reports twice a year to the Ministry.
"This is to ensure the projects are
progressing according to schedule," he added.
While these assurances are indeed glad
tidings for the purchasers, in my opinion what was said by the Minister on
this point is actually not something new. Even under the existing section
7 of the 1966 Act, paragraph (f) already states that each housing
developer is required to submit a statement in the prescribed form to the
Controller twice a year - one, not later than Jan 21 and two, not later
than July 21 of each year.
Likewise, under paragraph (g), a
developer is required to "forthwith inform the Controller" once he
considers that "he is likely to become unable to meet his obligations to
the purchasers". This proves what many of us believe to be true - that
what has been lacking before is not necessarily the inadequacy6 of the
law, but inadequacy of effective and consistent enforcement.
Reverting to the debate again, an
interesting question was raised by another back bencher regarding the new
amendment requiring developers to pay a minimum deposit of RM200,000. H
wanted to know whether the amendment has a retrospective effect. Citing
several abandoned projects in Pahang, some of which had been left idle for
more than 7 years, he suggested that developers should be compelled to pay
deposits based on the value or size of their projects, not a flat lump
sum. The answer to his question is obvious. Unless the new law expressly
states that it has retrospective effect, the general principle (that all
laws operate prospectively, not retrospectively) applies. To my knowledge,
the new amendment is not intended to operate retrospectively.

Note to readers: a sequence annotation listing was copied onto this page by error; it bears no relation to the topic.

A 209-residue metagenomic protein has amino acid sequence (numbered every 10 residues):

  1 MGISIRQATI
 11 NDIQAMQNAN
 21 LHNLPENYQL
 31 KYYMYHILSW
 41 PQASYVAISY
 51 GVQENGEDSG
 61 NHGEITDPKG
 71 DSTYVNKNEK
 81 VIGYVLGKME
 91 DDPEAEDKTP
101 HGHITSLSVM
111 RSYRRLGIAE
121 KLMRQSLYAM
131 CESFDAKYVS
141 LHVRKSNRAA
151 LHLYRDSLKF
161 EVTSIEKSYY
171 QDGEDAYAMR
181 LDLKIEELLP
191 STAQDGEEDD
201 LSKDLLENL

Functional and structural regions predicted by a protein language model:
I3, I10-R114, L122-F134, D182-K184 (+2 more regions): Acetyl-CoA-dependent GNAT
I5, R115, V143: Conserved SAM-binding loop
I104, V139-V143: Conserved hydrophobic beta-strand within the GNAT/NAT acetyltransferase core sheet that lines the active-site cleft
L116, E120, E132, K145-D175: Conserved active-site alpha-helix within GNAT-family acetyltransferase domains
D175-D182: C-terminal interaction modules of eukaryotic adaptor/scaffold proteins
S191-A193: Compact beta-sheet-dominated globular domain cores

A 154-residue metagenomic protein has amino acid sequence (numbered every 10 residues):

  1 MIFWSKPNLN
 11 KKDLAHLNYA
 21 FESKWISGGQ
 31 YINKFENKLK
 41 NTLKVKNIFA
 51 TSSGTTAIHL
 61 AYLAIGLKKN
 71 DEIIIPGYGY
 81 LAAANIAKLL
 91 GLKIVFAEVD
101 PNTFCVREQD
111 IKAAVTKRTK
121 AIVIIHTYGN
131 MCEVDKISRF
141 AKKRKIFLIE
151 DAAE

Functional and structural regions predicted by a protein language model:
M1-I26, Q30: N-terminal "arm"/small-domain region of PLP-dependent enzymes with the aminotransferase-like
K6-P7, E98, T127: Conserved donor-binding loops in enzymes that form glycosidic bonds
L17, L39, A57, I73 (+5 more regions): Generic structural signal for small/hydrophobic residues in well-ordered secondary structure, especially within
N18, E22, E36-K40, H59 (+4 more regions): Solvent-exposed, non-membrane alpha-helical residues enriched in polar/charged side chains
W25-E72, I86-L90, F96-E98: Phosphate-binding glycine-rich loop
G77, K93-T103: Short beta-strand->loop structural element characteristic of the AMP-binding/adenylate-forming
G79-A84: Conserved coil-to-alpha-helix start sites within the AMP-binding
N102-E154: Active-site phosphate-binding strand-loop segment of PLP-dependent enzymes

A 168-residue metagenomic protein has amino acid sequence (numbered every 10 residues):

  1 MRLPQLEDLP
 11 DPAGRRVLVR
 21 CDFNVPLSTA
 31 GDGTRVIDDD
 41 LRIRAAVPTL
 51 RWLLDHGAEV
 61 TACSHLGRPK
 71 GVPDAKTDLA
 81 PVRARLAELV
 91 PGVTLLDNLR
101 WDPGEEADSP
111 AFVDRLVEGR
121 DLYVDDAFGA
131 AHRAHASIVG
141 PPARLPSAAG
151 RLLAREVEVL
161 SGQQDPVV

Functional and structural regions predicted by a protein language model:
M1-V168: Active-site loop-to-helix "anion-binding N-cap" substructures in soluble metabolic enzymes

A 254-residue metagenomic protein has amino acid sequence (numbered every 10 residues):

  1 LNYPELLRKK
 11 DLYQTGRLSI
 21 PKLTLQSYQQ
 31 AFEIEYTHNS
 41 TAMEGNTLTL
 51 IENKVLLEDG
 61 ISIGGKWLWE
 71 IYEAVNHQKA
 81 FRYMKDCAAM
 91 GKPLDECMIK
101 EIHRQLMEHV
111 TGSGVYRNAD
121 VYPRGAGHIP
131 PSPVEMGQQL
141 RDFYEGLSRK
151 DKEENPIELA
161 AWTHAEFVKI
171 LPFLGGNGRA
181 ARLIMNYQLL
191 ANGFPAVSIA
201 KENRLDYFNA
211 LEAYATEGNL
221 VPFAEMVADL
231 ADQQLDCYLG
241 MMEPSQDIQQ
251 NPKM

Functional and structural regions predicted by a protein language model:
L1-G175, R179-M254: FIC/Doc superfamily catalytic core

The MP for Tambun raised something
which, though outside the scope of the amendment Bill, is nevertheless
important for the well-being of the house purchaser. He suggested that the
authorities should impose a limit on the number of units a developer can
build on a plot of land. Failure to impose such a limit could lead
subsequently to a host of social problems, he added. In the past, an acre
could only accommodate up to 10 houses but of late the number has
increased to 18, in some cases 20 units. Nowadays, developers do not
even bother to design houses with open space. The density is sometimes so
high, especially among low-cost units, that living conditions in some of
these housing estates are far from conducive, he concluded.
Another suggestion by the MP for Kota
Melaka also deserves our attention. This MP suggested that the authorities
should consider establishing a housing developers' guarantee scheme, which
could be used to bail out developers who run into financial problems.
Saying that such a scheme could help protect house purchasers, the MP,
however, did not or could not elaborate further (possibly due to lack of
Looking back, it has taken the Housing
Ministry and the Attorney-General's Chambers three years to come up with
the present amendment Bill. During those years, as we had been told, the
Housing Ministry had listened to (and received input from) several
quarters - the industry players as well as consumer associations. But it
will only be much later that the house buying public (the target group
meant to be the real beneficiaries of this new law) will know for certain
whether the new law is up to their expectations or is still a major